Spain’s PM to issue pardons for 9 jailed Catalan separatists

Spain’s leftwing government is to issue pardons for nine jailed Catalan separatists, in a move it says will pave the way for reconciliation on the country’s most divisive issue but which the opposition says undermines the rule of law.

The nine politicians and activists were imprisoned over their roles in an illegal 2017 independence referendum. In a speech in Barcelona’s Liceu opera house on Monday, Prime Minister Pedro Sánchez said his cabinet would meet on Tuesday to pardon the remainder of the Catalans’ prison terms.

“The government has decided to open the way to reconciliation,” the prime minister said. “If there is a moment to unite, it is now.” He argued that the pardons would have an impact not just on the nine prisoners but the hundreds of thousands of people who followed them.

The government says the move is an attempt to promote dialogue and defuse tensions over the Catalan independence dispute — Spain’s most sensitive issue. But the pardons are deeply unpopular in much of the country and fiercely opposed by opposition parties and many judges. A recent poll suggested that 61 per cent of the population opposes them, with just 29.5 per cent in favour. 

The nine jailed Catalans were sentenced to terms of up to 13 years in 2019 on charges including sedition. They include Oriol Junqueras, the former deputy head of the regional administration and leader of the biggest separatist party, the Republican Catalan Left, or ERC.

The case revolved around the Catalans’ conduct during the 2017 independence referendum — which led to an abortive declaration of independence soon after and a period of direct rule by Madrid. The nine Catalans have been in prison for more than three years, but will be released as soon as the partial pardon is published.

Demonstrators hold Catalan pro-independence flags during a protest in Barcelona on Monday © Joan Mateu/AP

Sánchez depicted the move as a step towards negotiations between the national and Catalan administrations to thrash out a deal on the region’s status. But the pro-independence Catalan coalition government demands self-determination and an amnesty. It is divided between the ERC, which is more inclined towards dialogue with Madrid, and Together for Catalonia, the junior, more radical partner in the regional government, which is keeping open the option of a return to unilateral action, such as another referendum.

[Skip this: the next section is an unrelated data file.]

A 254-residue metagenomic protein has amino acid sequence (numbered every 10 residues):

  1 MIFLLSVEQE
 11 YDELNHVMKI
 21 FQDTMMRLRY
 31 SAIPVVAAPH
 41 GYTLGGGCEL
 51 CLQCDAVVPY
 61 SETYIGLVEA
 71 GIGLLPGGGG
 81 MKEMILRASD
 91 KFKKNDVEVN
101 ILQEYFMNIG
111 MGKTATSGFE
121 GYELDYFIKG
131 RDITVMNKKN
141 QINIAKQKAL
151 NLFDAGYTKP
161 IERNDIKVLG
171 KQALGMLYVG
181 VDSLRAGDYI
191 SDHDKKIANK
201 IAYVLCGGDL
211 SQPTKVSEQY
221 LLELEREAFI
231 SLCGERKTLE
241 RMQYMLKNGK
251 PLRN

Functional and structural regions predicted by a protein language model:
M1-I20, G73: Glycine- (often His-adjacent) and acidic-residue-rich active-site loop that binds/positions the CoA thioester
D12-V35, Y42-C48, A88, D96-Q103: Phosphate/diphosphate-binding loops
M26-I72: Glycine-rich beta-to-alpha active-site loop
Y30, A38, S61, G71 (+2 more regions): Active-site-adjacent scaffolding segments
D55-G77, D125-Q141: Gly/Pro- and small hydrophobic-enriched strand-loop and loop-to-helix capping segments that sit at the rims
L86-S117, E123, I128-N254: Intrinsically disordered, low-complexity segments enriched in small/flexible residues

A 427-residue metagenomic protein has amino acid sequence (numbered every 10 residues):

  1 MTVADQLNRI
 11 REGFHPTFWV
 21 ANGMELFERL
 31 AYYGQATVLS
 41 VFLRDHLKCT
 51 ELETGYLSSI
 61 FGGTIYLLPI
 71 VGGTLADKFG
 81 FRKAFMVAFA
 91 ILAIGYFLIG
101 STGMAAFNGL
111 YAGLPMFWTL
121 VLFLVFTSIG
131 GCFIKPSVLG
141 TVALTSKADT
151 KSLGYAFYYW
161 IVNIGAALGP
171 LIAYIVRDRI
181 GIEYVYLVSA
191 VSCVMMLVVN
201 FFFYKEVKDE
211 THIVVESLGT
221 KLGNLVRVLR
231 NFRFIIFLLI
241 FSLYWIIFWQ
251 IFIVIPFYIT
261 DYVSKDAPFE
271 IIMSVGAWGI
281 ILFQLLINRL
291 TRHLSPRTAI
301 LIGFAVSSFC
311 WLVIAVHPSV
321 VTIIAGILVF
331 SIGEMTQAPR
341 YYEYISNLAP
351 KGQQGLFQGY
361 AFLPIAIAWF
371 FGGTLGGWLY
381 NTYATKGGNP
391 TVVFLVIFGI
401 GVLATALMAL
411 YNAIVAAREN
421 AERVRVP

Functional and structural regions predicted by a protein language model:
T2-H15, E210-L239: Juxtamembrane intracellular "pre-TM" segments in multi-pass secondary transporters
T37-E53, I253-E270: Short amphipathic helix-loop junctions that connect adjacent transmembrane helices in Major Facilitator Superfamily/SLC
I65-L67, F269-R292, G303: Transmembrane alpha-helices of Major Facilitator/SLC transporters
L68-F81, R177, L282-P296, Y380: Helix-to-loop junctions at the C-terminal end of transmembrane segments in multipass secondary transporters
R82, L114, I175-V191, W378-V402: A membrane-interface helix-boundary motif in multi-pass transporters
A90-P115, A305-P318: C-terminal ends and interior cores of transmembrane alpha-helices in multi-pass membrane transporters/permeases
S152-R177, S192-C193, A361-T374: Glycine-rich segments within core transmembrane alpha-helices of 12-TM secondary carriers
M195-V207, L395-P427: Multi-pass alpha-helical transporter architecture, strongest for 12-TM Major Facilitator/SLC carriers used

A backlash against Catalan separatism has fuelled the right in recent elections and the country’s opposition argues that the minority government has undermined the rule of law in return for separatists’ votes in parliament. 

“Sánchez is selling out on stability and national unity for a few more months of red carpets and an official plane,” Pablo Casado, leader of the centre-right People’s party, told the ABC paper over the weekend. “He believes in nothing except his own power and maintaining himself in power even at the cost of leaving behind him an absolutely broken, disunited and conflicted country.”

The Spanish supreme court, which imposed the original sentences, has also strongly opposed the pardons, describing such a move as “unacceptable” and noting that the prisoners had not shown remorse.

But church and business organisations have in recent days signalled support for Sanchez’s move. The Cercle d’Economia, an organisation that gathers together much of Catalonia’s business elite, has also welcomed the pardons. “If things are normalised, it will be welcome,” Antonio Garamendi, head of the Spanish Confederation of Business Organisations, said last week.

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